By Matthew Barrett
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Yesterday, Nick Clegg declared victory – he got the NHS reform bill concessions he pressed for. Whether he believed in the changes he got is another matter. Nick Clegg is very much an Orange Booker: the Lib Dems' Orange Book advocated public sector reform and privatisation. David Laws, Clegg's friend and close ally, authored the chapter on health, and wrote this for the Independent in 2004:
"Finally, we have advocated introducing more choice and diversity into the NHS, with new providers and greater choice. In an essay published yesterday (in The Orange Book; Reclaiming Liberalism), I have explored whether our policy could be developed further in the future to offer even greater choice and diversity."
Unlike the Orange Book tendency, Lib Dems of the leftish, SDP variety, were ideologically opposed to the NHS reforms from the start. Their celebratory remarks at the watering down of the bill are therefore more useful as an indicator of how the Lib Dem backbenches and grassroots will be feeling. Arch-left-winger Evan Harris told Adam Boulton on Sky News:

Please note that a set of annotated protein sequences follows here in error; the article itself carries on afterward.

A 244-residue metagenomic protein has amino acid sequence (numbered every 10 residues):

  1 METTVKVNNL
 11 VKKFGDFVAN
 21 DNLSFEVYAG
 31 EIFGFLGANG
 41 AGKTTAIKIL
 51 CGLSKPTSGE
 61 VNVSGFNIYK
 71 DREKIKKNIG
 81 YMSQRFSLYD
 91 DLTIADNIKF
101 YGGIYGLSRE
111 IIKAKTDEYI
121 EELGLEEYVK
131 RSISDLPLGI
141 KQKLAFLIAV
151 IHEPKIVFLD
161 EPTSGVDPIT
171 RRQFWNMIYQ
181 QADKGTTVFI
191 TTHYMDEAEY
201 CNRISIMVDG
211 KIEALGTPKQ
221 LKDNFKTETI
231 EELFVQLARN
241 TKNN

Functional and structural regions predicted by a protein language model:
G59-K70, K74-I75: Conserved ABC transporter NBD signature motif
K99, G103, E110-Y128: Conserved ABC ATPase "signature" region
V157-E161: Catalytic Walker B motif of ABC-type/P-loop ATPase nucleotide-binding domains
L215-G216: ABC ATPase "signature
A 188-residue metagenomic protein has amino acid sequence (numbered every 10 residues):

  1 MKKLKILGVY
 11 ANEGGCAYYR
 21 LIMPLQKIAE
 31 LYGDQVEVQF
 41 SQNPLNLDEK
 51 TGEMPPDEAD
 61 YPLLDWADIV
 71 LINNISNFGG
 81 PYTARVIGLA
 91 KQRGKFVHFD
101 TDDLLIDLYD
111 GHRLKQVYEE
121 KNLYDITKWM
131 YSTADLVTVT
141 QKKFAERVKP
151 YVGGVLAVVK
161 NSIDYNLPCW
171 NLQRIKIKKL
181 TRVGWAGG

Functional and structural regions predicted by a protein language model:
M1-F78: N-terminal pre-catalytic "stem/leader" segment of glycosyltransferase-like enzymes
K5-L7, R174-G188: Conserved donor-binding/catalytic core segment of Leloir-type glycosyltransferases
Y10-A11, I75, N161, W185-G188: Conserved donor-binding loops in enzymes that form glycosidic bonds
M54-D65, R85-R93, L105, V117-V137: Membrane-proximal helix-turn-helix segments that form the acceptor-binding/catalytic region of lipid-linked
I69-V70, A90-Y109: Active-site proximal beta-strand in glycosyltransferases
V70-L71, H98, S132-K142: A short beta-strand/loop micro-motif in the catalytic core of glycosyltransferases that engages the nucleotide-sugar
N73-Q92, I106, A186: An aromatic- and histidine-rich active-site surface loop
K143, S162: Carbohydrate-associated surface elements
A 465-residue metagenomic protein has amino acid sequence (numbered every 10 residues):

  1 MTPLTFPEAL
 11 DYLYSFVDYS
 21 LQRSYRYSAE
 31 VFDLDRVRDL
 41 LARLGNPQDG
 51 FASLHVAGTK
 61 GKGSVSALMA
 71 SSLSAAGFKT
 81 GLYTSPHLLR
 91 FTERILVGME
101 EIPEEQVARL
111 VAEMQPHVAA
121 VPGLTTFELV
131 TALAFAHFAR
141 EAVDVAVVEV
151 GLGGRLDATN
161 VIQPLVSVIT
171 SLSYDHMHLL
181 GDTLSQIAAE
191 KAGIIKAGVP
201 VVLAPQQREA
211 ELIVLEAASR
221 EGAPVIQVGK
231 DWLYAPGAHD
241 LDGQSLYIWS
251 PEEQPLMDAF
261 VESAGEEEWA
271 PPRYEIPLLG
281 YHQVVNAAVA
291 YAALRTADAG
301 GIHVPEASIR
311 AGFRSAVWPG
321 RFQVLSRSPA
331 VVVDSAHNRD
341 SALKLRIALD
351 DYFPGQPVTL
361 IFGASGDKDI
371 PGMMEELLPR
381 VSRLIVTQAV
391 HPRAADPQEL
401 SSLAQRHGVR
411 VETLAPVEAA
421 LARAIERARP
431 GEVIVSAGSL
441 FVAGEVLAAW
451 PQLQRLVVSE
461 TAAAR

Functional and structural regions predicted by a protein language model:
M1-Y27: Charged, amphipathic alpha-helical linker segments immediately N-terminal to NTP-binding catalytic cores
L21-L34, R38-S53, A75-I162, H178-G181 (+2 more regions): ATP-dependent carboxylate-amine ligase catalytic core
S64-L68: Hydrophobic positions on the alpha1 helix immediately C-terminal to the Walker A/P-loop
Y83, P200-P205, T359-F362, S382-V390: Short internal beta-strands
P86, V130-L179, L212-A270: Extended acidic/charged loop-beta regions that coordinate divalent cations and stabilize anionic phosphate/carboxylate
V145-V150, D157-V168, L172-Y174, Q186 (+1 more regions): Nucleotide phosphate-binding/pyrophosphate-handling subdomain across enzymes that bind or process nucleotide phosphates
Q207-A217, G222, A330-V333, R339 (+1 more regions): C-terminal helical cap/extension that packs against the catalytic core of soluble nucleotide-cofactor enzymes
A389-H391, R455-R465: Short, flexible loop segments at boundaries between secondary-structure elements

"What I'm interested in is to know whether tomorrow it's going to be clear that those have been broadly delivered and I think it will be and I think what we're seeing tomorrow is not so much the detailed reaction to Steve Field's report but the announcement of what the deal is between the parties and I think we've got everything we've asked for and have been pressing for and we did that publicly, you see, we're a democratic party."
Andrew George, the MP for St Ives, an early supporter of changes to the Bill (despite not voting against it at Second Reading), said:
"Of course we should pat ourselves on the back for having forced an unprecedented pause in a major piece of Government legislation. It is clear that, had the Conservatives outright power, they would be railroading this Bill through Parliament without hesitation."
He also launched a robust attack on the Conservatives:
"I'm afraid we can't trust the Tories with the NHS. They brazenly ignored the Coalition Agreement before the ink was even dry. Tory promises on the NHS should be issued with a 'health warning'"